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Don't Talk Of Your Ills

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"Every oue of us has his and her owin ailmeuts, " writes Edward W. Bok in The Ladies' Home Journal, decrying the unpleasant habit mauy people have of discnssiug their bodily ills. "It is enongh for us all to keep well ourselves. To be compelled to listen to the ailïnents of others does not rnake that task any easier. Besides all this, these unnecessary narratives of ijersonal ailments are positively injurious to ourselves. Physioians all agree that rnany of the slight illnesses, of wbich some people make so nmch, eould be cured if tbey would but take their miuds from themselves. Too niauy people work themselves iuto illnesses or prevent themselves from getting well by talkiug about a petty aihnent which, if forgotten, would right itself. "I will not say that women, more than men, are prone to this eyil, but as the majority of women have' more leisure thau the majority of men they are more likely to let their iniuds dweil upon every little ill tbat assails them and talk about it. It seems to me that one of the most important lessons we can all learn with the close of the year is to refrain from inflicting upon others what is púrely personal to ourselves. Let us cease this tiresome, this incoasiderate, this uunecessary talk about our ailments. Cold and hard as it may seem, the f act is nevertheless true, and will ever remaiu so, that the .vast ma jority oi people are interested in wha is pleasaut in our lives, but not in wha is unpleasant. Pains and sorrows are elements in our lives which are sacrec and iuteresting only to ourselves."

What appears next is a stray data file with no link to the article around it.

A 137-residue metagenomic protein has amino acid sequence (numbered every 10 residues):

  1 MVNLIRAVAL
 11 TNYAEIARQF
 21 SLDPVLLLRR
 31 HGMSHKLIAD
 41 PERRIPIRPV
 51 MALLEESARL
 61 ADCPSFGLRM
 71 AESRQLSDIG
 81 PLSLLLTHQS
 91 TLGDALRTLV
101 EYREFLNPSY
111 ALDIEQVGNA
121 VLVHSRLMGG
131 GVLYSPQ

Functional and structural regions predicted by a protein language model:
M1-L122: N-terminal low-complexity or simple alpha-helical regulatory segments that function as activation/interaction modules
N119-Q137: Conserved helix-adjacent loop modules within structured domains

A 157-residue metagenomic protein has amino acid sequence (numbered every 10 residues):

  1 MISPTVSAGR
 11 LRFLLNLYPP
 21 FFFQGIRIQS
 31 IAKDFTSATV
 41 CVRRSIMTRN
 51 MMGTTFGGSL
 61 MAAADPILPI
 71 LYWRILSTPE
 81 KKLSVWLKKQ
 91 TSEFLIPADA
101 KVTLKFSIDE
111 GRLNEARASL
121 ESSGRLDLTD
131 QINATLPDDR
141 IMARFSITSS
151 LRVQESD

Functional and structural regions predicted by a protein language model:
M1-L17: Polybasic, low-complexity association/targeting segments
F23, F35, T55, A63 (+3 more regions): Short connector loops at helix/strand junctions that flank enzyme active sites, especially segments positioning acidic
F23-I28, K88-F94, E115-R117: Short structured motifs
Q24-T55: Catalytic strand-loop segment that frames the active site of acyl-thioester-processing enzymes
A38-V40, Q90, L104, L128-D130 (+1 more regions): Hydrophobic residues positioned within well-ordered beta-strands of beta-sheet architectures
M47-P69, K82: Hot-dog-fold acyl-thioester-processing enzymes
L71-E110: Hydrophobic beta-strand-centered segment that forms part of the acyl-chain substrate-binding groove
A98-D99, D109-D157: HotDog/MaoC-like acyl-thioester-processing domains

Ann Arbor Argus
Old News